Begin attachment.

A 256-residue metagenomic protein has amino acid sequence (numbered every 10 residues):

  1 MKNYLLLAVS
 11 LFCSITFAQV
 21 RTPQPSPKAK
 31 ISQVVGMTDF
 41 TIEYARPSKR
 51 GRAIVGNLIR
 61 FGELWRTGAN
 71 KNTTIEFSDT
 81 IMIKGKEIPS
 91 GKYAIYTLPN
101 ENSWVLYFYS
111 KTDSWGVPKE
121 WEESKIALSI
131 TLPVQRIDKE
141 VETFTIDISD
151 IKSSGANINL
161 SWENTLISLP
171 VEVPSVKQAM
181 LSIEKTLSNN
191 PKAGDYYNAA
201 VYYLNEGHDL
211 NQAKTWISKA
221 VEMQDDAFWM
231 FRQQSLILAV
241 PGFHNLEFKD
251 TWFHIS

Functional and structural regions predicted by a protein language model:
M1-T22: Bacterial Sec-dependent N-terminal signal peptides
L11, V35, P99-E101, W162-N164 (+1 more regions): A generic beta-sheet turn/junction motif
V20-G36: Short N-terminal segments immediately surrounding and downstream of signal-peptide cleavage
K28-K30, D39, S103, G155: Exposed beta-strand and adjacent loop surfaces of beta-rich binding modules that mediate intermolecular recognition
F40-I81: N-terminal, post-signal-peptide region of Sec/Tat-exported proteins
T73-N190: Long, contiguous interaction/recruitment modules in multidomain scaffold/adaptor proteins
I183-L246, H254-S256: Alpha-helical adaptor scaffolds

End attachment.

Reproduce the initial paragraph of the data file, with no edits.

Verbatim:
A 256-residue metagenomic protein has amino acid sequence (numbered every 10 residues):